Campus News

Book examines values through geography

Anthropologists, psychologists, feminists and sociologists have long studied the “everyday,” the quotidian, the taken-for-granted; however, geographers have lagged behind in engaging with this slippery aspect of reality.

In The Geography of the Everyday, Rob Sullivan makes the case for geography as a powerful conceptual framework for seeing the everyday anew and for pushing back against its “givenness”: Its capacity to so fade into the background that it controls humans in dangerously unexamined ways.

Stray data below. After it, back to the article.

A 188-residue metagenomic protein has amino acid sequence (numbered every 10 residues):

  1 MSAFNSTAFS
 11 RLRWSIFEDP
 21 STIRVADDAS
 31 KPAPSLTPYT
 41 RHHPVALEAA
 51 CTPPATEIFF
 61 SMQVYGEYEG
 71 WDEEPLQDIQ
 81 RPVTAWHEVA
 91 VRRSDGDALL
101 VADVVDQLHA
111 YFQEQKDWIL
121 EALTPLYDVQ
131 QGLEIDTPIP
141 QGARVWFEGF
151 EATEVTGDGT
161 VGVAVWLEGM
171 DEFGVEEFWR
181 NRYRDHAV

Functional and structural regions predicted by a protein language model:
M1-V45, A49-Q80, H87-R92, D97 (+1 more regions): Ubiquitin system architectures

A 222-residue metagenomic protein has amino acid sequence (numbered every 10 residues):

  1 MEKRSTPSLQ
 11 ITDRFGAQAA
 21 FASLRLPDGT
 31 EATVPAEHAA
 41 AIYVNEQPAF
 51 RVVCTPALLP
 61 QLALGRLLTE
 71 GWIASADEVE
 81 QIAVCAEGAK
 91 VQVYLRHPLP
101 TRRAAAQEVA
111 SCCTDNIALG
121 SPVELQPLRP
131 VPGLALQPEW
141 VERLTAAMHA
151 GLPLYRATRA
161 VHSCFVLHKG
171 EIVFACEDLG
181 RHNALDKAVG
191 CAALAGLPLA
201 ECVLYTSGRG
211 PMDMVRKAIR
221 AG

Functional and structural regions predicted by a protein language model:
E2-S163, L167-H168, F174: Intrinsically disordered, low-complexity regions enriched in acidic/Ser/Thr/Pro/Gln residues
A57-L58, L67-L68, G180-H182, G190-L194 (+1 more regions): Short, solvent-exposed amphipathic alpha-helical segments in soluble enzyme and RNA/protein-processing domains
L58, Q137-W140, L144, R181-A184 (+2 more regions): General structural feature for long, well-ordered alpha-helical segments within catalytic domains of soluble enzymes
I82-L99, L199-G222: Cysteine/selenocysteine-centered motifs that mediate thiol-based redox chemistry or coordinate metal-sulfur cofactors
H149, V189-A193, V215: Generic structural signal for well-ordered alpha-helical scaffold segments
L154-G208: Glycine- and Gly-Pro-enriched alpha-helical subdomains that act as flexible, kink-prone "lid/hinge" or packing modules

Published by the University of Georgia Press, the book draws on a number of theorists (Foucault, Goffman, Marx, Lefebvre, Hagerstrand and others). ­Sullivan, a former lecturer in geography at the University of California, Los ­Angeles, unpacks the concepts and perceived realities that structure everyday life while grounding them in real-world cases such as Nigeria’s troubled oil network, the working poor in the U.S., China’s urban villages and ultra-high-end housing in London and Cairo.